1. Cold Compress
Cold compresses can help reduce swelling in the shoulder. Cooling also helps to numb sharp pain.
- Apply an ice pack for up to 20 minutes, up to five times a day.
- Use a frozen gel pack, ice cubes in a plastic bag, or a bag of frozen peas.
- Wrap the cold pack in a soft towel.
- Do not apply a cold pack directly to skin.
Stretching the musculature that encompasses the shoulder joint can not only help with your pain but can also possibly prevent future injury. Muscles that are capable of moving freely through your shoulder’s natural motion will not have the constant stress that a tight muscle experiences.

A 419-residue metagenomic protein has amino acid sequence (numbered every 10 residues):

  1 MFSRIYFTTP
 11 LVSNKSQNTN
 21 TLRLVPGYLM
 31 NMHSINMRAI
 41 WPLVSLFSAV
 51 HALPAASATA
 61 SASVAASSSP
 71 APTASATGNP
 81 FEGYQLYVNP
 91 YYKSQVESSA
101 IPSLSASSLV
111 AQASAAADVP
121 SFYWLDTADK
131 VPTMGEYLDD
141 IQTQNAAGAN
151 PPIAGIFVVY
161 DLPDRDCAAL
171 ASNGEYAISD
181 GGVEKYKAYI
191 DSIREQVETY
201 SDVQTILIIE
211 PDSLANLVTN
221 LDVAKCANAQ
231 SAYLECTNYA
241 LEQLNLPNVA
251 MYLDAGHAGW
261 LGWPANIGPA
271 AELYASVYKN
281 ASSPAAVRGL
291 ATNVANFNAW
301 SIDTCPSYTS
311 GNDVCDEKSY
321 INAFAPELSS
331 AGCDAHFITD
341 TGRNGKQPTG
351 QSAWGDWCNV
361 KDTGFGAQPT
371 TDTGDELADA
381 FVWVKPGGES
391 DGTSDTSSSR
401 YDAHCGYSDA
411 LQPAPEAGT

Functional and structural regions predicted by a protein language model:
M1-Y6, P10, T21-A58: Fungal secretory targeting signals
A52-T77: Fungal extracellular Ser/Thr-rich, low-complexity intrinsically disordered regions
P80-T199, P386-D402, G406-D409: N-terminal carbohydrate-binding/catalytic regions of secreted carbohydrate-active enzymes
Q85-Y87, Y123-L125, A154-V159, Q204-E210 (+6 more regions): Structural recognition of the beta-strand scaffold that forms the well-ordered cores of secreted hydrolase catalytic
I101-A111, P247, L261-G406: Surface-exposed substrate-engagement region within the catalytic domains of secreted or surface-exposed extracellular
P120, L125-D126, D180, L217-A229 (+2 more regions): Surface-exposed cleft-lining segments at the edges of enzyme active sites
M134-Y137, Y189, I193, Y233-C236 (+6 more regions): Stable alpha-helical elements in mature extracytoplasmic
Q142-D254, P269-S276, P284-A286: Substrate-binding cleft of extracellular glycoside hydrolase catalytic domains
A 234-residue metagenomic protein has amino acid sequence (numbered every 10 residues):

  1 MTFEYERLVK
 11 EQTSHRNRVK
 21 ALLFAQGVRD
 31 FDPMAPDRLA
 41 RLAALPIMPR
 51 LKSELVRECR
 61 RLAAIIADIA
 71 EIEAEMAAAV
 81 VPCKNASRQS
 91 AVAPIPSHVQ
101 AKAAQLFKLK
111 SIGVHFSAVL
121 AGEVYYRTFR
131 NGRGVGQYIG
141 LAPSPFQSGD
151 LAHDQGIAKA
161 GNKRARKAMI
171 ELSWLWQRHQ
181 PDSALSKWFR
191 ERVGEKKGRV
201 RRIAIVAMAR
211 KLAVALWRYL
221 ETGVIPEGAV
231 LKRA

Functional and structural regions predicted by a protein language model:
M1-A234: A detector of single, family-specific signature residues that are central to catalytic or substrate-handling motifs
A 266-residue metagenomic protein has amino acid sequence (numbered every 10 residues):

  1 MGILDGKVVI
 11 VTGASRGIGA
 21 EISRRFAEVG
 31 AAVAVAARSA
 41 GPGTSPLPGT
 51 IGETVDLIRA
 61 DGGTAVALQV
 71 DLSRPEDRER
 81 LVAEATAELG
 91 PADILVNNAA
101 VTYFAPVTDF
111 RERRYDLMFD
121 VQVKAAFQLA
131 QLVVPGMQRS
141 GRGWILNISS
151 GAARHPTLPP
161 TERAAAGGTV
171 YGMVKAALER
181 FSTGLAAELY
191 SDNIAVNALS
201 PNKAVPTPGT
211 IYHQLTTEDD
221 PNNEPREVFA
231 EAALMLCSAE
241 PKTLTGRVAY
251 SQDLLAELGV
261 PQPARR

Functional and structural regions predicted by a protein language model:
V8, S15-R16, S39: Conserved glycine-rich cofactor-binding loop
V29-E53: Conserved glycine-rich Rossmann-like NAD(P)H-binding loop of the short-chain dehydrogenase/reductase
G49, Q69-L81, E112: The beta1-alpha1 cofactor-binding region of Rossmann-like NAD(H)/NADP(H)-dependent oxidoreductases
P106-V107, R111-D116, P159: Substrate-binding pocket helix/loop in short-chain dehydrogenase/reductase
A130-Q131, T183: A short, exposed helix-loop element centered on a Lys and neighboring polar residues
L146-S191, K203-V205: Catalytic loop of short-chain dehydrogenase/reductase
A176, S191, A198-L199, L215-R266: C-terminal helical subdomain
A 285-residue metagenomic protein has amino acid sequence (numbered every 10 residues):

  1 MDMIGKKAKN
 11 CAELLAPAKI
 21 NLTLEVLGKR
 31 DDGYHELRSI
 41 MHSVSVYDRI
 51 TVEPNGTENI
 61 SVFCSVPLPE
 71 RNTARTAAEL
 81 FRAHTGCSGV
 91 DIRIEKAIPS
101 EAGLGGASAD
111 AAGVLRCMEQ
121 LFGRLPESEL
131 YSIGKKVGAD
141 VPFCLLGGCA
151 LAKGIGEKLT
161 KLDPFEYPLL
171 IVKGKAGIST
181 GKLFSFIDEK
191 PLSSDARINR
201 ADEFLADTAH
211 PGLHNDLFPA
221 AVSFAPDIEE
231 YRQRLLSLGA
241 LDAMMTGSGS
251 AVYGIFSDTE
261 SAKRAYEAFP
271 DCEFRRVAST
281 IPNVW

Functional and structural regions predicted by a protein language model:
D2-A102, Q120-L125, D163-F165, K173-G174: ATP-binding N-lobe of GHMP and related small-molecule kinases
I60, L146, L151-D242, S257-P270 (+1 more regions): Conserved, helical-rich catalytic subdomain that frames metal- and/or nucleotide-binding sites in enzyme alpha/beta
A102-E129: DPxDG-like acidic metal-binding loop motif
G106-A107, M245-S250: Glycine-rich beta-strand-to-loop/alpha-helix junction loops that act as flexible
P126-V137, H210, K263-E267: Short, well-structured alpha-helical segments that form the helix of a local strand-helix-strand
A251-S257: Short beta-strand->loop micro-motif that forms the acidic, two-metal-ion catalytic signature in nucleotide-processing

3. Salt Bath
- Fill a bathtub with warm water and add Epsom or another brand of bathing salts.
- Soak immersed in the tub for 10 to 15 minutes.
- The salts are soothing to the skin and very relaxing if you are experiencing more of a cramping pain.
Get a family member to knead your muscles that are sore. If you are very independent, find a sock and a tennis ball. Put a tennis ball inside a sock. Place the sock and ball at the back of your shoulder where it is sore. Now, go against a wall and apply pressure to the tennis ball and roll around, thus giving yourself a massage. If that doesn’t prove effective, you can look into visiting a sports massage therapist.